History of the Jeep Wrangler

A Rugged Journey From Army Base to Suburbia
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A Rugged Journey From Army Base to Suburbia

While a lot of cars can credit the postwar manufacturing boom, expanded highway system, and increasing quality of American life for both their inspiration and success, none can trace their lineage to World War II as directly as the Jeep Wrangler

Though Jeep acknowledges no formal relationship between the Wrangler and the Jeep CJ it replaced, the connection is unmistakable. The Willys Jeep was used by American forces during the war, and its short wheelbase, flat, slotted grille, removable top, and fold-down windshield all became defining characteristics of the civilian version, the CJ (“Civilian Jeep”), when it was introduced in 1944. Civilians liked the concept for the same reasons soldiers did: They were utilitarian and durable, and their short wheelbase and high ground clearance made them nimble and capable where roads were bad, or nonexistent.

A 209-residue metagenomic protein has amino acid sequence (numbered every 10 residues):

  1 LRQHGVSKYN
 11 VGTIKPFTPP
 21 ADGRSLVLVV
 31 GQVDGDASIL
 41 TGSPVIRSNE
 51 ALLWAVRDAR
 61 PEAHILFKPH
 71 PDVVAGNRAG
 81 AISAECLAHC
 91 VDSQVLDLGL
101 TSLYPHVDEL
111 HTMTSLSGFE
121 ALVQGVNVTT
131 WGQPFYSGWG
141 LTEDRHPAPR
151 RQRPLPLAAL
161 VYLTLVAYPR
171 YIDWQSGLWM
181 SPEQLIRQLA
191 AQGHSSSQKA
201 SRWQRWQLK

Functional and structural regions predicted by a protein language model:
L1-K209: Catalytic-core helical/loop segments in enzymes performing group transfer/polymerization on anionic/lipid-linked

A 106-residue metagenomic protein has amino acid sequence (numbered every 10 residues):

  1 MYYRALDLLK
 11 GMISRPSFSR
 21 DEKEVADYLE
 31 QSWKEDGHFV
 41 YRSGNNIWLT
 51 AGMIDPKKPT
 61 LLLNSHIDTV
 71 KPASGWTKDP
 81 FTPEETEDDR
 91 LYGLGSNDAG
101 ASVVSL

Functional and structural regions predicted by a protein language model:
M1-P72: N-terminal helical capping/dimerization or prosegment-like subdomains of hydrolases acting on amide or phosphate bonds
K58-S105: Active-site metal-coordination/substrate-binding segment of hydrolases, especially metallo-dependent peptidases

As sales of the rugged CJ declined in the 1980s, Jeep began developing the Wrangler, the idea being to retain the essence of CJ but make it less of a toy and more of a daily driver.

This is that story.

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